‘Sister Wives’ family, fearing arrests for polygamy, signed paperwork stating who would care for their children. Other Utah polygamists sign such forms, too, and so can you.

Scott Sommerdorf | The Salt Lake Tribune Polygamist Kody Brown listens to his wife Christine speak to polygamists and their supporters at a rally on the south steps of the Capitol, Friday, Feb. 10, 2017.

The latest episode of “Sister Wives” showed how the Brown family returned to Utah in 2017 to march against a bill aimed at enhancing the penalties for polygamy.

But before leaving their adopted home near Las Vegas, Kody and wives Janelle, Meri and Christine Brown visited their attorney and signed some paperwork. The documents designated who has authority to care for their minor children, should the parents be arrested.

The practice is not that unusual — at least not for polygamists.

Fearing arrest, some Utah polygamists sign and keep updated what is termed “Power of Attorney Over Protected Person or Minor Child.” At least one attorney who frequently represents Utah polygamists, Laura Fuller, even keeps a standardized form at the ready.

Ever since IRS agents in 2016 searched offices in South Salt Lake housing companies affiliated with the Davis County Cooperative Society, also known as the Kingston Group, Fuller has been recommending to her clients that they sign and have ready such designee forms for their children. The power of attorney can’t be executed until there is a designated “triggering event,” Fuller said.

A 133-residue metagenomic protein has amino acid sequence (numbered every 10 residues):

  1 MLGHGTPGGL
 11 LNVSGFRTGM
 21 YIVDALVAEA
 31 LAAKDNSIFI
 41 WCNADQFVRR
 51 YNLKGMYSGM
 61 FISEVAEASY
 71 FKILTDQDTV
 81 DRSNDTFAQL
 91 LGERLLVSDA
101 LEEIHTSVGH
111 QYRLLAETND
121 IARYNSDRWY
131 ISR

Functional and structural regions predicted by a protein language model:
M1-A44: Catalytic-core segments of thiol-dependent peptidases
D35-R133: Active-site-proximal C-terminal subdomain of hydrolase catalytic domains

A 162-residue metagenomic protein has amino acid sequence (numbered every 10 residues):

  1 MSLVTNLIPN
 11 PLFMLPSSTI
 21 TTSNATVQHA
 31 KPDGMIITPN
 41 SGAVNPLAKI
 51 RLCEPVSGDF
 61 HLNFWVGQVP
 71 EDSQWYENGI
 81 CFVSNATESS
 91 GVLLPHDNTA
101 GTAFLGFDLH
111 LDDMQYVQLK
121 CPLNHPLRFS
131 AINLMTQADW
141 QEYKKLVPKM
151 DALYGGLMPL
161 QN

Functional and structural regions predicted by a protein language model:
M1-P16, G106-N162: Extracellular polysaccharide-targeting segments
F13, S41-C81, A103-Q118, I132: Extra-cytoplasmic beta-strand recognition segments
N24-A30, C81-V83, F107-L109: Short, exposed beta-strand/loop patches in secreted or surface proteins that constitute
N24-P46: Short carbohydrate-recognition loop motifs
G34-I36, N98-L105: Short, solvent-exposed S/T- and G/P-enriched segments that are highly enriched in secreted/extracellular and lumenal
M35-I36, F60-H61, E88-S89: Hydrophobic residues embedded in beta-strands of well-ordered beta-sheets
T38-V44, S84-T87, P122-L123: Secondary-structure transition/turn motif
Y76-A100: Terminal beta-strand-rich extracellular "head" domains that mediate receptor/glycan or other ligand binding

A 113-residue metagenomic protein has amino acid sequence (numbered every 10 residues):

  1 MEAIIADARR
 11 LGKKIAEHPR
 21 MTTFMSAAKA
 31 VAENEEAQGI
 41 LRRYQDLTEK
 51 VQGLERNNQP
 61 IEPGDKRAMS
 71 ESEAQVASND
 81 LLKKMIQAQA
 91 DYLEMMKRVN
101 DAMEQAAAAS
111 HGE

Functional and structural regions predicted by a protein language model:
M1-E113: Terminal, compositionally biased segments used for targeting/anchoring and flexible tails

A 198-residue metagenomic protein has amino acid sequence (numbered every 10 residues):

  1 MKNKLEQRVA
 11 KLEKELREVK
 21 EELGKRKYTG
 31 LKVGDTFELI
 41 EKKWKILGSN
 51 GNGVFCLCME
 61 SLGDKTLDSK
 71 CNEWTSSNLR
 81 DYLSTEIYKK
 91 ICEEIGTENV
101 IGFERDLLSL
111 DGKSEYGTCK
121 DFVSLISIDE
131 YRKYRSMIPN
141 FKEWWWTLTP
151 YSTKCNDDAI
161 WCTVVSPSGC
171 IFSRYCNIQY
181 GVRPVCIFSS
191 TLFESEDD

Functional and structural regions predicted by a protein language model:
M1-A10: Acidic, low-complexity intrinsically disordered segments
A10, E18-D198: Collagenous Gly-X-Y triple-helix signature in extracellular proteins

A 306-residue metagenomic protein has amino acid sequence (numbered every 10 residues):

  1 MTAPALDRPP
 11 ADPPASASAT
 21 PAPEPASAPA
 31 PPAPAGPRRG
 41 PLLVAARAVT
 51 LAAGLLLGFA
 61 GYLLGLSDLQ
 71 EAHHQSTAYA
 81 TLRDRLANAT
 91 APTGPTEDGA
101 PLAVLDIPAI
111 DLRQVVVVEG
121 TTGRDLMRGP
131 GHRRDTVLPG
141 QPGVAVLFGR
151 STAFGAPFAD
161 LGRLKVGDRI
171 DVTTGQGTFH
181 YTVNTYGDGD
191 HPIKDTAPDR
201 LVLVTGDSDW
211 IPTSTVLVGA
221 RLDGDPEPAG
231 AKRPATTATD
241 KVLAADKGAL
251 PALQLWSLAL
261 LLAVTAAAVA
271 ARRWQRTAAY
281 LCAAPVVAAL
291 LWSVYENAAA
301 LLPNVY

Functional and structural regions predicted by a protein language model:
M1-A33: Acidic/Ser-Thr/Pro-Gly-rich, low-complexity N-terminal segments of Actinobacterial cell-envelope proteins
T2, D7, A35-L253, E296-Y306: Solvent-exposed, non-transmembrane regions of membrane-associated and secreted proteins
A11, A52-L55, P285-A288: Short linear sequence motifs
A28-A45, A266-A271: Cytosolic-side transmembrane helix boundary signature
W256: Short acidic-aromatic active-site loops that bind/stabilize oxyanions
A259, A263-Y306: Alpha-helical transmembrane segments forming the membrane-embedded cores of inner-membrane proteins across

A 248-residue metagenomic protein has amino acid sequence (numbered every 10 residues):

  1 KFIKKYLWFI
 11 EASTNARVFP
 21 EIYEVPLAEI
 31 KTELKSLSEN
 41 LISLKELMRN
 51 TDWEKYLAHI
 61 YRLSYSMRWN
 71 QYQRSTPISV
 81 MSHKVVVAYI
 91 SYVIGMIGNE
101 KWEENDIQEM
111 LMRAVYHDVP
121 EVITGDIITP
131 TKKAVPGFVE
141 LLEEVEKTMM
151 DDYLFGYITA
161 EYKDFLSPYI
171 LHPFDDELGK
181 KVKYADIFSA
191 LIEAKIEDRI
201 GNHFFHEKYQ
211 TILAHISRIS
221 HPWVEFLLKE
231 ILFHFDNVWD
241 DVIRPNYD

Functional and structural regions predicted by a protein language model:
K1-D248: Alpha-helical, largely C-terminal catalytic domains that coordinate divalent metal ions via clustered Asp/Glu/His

The form, or documents like it, corresponds to a Utah law found under the state’s probate code. The statute says a parent or guardian may delegate another person power of attorney for the purposes of caring for his or her minor children. The law can also be used to designate a caretaker for an incapacitated adult.

The law specifies such designations can last no more than six months. But the parent can sign the paperwork again to extend the power of attorney another six months. Any parent or guardian can utilize the statute, though polygamists are likely the largest group to do so.

In Sunday’s “Sister Wives” episode, the Browns implied they had signed such paperwork when they lived in Utah. Nevada has a similar statute.

Before Kody, Janelle, Meri and Christine Brown marched in Salt Lake City, they signed Nevada paperwork naming Kody’s fourth wife, Robyn, their designee, should they be arrested. She remained in Nevada and did not participate in the 2017 protest.

The other Brown spouses were protesting HB99, which amended the definition of bigamy in Utah and enhanced the penalties in some cases. The Utah Legislature, over protests from the Browns and other polygamists, passed the bill and Gov. Gary Herbert signed it.

No one was arrested during the protest march, nor has anyone been arrested in connection with the 2016 search warrant executed on the Kingston Group’s South Salt Lake offices.